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WQAD.com

What you need to know before a potential Midwest ice storm

The last time the QC experienced freezing rain was just last year in February. About 2 tenths of an inch were recorded and caused numerous accidents, power outa...

The last time the QC experienced freezing rain was just last year in February. About 2 tenths of an inch were recorded and caused numerous accidents, power outages, and trees to lose limbs. There is potential to see these conditions again.

Here's how freezing rain occurs.

Snow begins to fall, but in between the cloud base and the surface, there is a thick layer of warm air that melts the snow into rain.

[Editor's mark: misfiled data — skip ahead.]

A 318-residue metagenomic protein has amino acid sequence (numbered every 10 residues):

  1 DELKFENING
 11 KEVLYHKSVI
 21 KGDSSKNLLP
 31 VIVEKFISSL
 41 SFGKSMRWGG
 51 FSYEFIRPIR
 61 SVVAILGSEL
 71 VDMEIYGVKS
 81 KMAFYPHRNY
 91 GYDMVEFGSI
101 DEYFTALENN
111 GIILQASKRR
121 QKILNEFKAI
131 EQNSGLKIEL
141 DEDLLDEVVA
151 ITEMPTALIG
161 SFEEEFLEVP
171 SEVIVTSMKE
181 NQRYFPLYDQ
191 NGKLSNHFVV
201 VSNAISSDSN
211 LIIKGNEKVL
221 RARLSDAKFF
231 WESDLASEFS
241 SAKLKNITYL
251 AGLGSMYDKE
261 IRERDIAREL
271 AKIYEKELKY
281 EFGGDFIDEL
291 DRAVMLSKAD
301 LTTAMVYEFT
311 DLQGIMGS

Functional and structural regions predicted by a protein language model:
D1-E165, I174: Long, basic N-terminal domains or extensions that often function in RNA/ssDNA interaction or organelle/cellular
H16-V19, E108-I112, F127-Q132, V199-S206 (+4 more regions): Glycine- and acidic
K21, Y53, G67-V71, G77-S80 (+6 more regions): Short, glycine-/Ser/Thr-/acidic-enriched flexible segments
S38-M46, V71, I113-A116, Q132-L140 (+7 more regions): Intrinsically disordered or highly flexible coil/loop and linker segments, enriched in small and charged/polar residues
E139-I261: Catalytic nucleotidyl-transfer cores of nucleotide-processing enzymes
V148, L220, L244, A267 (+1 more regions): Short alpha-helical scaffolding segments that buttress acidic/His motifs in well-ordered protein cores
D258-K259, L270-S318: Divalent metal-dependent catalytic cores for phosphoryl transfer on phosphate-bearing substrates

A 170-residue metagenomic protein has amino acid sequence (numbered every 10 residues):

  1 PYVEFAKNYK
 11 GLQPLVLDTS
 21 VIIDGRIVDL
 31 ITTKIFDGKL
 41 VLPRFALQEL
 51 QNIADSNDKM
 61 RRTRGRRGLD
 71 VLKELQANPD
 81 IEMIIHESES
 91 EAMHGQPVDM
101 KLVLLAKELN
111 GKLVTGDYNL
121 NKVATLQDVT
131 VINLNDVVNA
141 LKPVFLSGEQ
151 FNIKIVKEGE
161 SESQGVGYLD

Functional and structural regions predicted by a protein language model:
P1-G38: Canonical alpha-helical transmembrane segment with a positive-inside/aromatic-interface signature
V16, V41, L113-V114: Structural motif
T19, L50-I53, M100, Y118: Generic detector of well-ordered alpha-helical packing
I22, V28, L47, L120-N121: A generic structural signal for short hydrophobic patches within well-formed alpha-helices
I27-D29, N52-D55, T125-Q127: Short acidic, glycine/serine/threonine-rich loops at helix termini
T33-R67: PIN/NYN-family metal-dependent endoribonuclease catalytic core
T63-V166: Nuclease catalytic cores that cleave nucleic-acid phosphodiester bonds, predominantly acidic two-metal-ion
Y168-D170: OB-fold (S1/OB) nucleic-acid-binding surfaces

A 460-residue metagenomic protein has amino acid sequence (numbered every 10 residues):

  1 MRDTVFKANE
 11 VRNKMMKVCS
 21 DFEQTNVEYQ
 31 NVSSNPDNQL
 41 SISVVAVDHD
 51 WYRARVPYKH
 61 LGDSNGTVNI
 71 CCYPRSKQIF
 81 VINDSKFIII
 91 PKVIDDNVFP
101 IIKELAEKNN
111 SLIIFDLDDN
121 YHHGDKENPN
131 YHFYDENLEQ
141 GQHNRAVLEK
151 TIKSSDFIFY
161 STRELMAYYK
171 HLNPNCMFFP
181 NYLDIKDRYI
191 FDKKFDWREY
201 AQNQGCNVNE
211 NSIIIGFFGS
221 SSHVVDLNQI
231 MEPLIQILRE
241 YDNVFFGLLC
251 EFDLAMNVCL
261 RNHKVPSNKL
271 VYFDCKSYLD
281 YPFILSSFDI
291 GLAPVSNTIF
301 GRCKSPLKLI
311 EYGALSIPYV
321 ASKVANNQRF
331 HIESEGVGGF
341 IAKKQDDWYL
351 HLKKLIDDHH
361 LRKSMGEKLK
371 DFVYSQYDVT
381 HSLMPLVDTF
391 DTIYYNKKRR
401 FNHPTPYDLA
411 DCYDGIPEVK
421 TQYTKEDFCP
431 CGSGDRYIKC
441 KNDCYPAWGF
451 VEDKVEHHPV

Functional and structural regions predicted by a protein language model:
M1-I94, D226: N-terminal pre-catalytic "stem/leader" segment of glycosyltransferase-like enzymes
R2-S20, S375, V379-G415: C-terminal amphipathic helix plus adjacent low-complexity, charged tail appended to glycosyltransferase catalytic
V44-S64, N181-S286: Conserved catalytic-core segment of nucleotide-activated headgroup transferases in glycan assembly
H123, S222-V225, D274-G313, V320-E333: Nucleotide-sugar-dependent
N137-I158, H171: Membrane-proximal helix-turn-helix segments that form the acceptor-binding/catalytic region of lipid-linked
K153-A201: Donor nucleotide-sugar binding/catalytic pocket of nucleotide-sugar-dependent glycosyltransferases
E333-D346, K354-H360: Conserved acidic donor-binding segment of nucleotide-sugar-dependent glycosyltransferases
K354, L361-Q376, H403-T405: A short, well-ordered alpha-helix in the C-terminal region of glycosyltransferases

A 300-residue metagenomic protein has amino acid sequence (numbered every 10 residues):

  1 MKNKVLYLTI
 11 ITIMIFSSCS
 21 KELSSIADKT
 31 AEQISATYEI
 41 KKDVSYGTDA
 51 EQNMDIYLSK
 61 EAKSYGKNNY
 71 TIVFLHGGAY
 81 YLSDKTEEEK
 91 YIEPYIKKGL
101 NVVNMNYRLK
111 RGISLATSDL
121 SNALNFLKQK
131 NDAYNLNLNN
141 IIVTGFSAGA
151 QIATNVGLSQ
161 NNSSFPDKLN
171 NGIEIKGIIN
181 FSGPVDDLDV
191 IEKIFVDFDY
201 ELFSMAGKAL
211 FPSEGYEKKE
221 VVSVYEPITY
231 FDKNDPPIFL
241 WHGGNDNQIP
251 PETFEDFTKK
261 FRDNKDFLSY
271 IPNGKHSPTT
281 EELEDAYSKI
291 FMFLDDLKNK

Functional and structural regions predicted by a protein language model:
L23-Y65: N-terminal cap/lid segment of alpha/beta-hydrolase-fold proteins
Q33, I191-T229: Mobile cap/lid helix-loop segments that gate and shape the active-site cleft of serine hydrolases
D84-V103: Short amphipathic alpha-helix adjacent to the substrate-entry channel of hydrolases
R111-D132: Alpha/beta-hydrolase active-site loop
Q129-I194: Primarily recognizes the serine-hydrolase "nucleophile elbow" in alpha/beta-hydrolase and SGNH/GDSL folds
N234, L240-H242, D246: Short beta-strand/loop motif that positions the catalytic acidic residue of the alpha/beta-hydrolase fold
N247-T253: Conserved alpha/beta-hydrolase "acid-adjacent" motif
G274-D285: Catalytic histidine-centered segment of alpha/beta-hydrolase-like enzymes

This rain then makes contact to the freezing surface and begins to build up a layer of ice. Just a little bit of ice accumulation can cause a major headache on roads and a glaze on trees and power lines.

If we increase the amount to nearly a half-inch, power outages are more likely. And if over a half-inch of freezing rain falls, widespread outages are seen and roads become impassable.

About a half-inch of ice can add 500 pounds of extra weight to power lines and can increase the weight of tree branches by 30 times.

Looking at the upcoming winter storm, freezing precipitation will begin Friday night. Expect only light ice accumulation in some spots but that could change in the next 24 hours.